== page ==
The dGPU in the 2016 is also stupidly faster than the dGPU in the 2.6/2.7 GHz 2012s - even the iGPU in the 2016 runs circles around the 650M dGPU in the two higher tier 2012s!!! So going from your current integrated to any of the 2016 GPU options will be a big improvement (of course, exactly how much of a real-world difference would depend on how heavily you tax graphics resources :) )

    You can see more on the 2016, and I think this would be as useful to Clients when shooting tethered as it would be to someone doing the editing. Further, if you shoot outside, I find that 2016 has a HUGE benefit of being easier to see during brighter daylight hours. Put a 2016 next to a Uni outside or in a bright room and the difference in visibility is so big it is comical. The 2016 also does a good job at reducing the glare that the glossy Unis always had.

    What port options do the cameras you use offer for when shooting tethered/importing? (I'm 99.95% you already know this, but, even though the 2016 MBP supports USB 3.1 gen2, which goes to 10 Gbps, if the camera only supports USB 3.1 gen1 [formally known as USB 3.0 Super Speed], then the transfer speeds will be capped at the 5 Gbps limit, which is the same as your current system provided your current system is functioning properly.)

    Also, have you considered the 2.6 GHz and the 460 GPU? (I ask because it sounds like you keep your computers for a long time, and the weakest point of older quad core 15-inch MBPs is not the CPU or RAM, but rather the graphics, and this configuration would be a similar price to what you are considering, but provide you with a GPU that perhaps could be ideal for a longer anticipated service life?)
  6. ashleyman thread starter macrumors member

    Mar 30, 2017
    I've done a little more research and found that although Canon rate the USB port in the 5D MKIII as 'Hi Speed' it is in fact only USB 2.0. So unless I buy a 5D4 or 5DSR then I'm stuck with slow tethering. Ideally I need both a new DSLR and MBP just to be current but funds don't allow that yet so it's either camera or laptop. Considering my next few jobs are on Phase One I was going MBP as the Phase files are just ridiculous. Then getting a new body afterwards when I revert back to DSLR shooting.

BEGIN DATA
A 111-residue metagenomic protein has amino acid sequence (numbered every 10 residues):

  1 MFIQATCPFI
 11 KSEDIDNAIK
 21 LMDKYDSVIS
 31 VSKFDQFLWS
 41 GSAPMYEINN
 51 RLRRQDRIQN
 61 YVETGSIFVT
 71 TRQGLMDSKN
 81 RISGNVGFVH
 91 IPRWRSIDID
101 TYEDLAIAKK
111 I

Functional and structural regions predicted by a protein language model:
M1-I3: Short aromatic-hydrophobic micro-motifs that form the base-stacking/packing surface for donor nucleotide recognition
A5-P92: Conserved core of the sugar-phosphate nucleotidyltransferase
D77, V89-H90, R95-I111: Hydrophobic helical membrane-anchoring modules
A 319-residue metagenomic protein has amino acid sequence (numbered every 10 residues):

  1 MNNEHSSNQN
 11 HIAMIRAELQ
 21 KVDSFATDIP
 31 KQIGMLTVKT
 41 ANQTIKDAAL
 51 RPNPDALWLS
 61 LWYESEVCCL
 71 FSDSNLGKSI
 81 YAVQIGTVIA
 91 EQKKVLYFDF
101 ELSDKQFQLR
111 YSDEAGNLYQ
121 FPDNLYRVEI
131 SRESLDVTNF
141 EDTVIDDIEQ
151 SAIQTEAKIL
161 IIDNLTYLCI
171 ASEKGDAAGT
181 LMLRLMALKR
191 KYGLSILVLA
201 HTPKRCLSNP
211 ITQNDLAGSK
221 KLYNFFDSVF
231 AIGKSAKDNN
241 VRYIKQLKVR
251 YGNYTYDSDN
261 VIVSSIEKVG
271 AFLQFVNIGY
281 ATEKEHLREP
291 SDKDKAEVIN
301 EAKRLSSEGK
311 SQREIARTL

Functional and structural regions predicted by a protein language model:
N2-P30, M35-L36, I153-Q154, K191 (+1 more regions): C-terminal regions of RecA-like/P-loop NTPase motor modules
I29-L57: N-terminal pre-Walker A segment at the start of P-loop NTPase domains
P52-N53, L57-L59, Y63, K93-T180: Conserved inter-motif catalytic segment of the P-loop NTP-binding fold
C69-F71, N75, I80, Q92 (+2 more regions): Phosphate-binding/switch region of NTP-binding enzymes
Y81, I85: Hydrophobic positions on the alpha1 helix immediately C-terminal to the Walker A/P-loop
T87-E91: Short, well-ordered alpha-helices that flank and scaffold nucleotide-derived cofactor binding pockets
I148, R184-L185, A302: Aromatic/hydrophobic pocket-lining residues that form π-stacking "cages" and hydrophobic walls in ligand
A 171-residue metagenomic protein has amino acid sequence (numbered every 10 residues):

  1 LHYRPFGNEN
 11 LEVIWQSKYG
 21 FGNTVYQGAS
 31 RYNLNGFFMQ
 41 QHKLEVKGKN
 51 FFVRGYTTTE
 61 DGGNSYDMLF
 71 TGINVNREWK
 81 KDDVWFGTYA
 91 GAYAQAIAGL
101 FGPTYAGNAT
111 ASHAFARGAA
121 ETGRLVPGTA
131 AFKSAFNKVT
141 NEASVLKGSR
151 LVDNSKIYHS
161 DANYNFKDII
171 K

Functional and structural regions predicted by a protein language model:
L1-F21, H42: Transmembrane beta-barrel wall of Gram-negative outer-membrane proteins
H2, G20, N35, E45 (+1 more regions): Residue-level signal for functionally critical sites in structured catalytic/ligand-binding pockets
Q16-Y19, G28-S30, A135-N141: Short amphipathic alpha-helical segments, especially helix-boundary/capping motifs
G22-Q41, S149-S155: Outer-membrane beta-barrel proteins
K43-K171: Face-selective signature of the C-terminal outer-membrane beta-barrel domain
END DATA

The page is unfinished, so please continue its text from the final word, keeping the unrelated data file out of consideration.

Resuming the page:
I haven't really considered anything except off the shelf models from the Apple Store as it's already an expense beyond what I want to pay - I'm happy with my 2012 UNTIL I start working on it on a shoot and it starts to fail.
  7. ZapNZs macrumors 68020


    Jan 23, 2017

    Yeah, the new 2016 would not solve the tethering issues, sadly, since 480 Mbps would still be the absolute theoretical maximum :(

    The USB-IF named USB 2.0 as "high speed" and 3.0 (now 3.1 gen1) as "super speed." When released, USB 2.0 really was high speed...but now a days, it's closer to frustrating speed than it is high speed.
  8. ashleyman thread starter macrumors member

    Mar 30, 2017
    I managed to swing a 2016 MBP on test for the weekend. I've done a few tests and with my 5D3 camera there's minimal difference.

    Tethering to EOS Utility 3 & the latest Lightroom CC. Canon 5D MKIII + 24-70 F2.8 Lens. Shooting RAW + S JPG to a 120MB/s card. Pointing the camera into 3 set places so all of the photos are roughly the same with the same data.

    For the first test I'm shooting RAW but telling EOS Utility to only move over the JPG to the computer. Got Auto-Import on the go in Lightroom so I can apply a preset/metadata on Import. Do this with most shoots just to clean up the exposure, contrast and add tags as I shoot - helps clients to visualise things.

    Time from pressing shutter to preview showing in EOS Utility. (Lightroom is shut)

    iMac: 2.35 seconds
    Old MBP: 1.65 seconds
    New MBP: 2.27 seconds

    Timed from pressing shutter to preview showing in Lightroom.

    iMac: 8.56 seconds
    Old MBP: 5.38 seconds
    New MBP: 5.50 seconds

    For the second test I'm shooting RAW but telling EOS Utility to only move over the RAW to the computer. Got Auto-Import on the go in Lightroom so I can apply a preset/metadata on Import. Do this with most shoots just to clean up the exposure, contrast and add tags as I shoot - helps clients to visualise things.

    Preview showing in EOS Utility. (Lightroom is shut)

    iMac: 2.99 seconds
    Old MBP: 3.4 seconds
    New MBP: 2.5 seconds

    Preview showing in Lightroom

    iMac: 12.10 seconds
    Old MBP: 9.9 seconds
    New MBP: 9.5 seconds

    The third test was to copy 300 RAW files from a CF card into Lightroom, Convert to DNG and build previews.

    New MBP: 10 minutes, 9 seconds
    Old MBP: 19 minutes, 40 seconds

    The length of the USB cable doesn't really make much difference. The old MBP seems to be the best at processing the JPGs but the new MBP seems to be the best at processing the RAW images faster than my iMac or old MBP.

    The difference in performance is not that great when used with my current 5D3 but I'm unsure if I'll see any performance benefits when shooting Phase One or if I upgrade my camera at a later date.

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7 March 30, 2017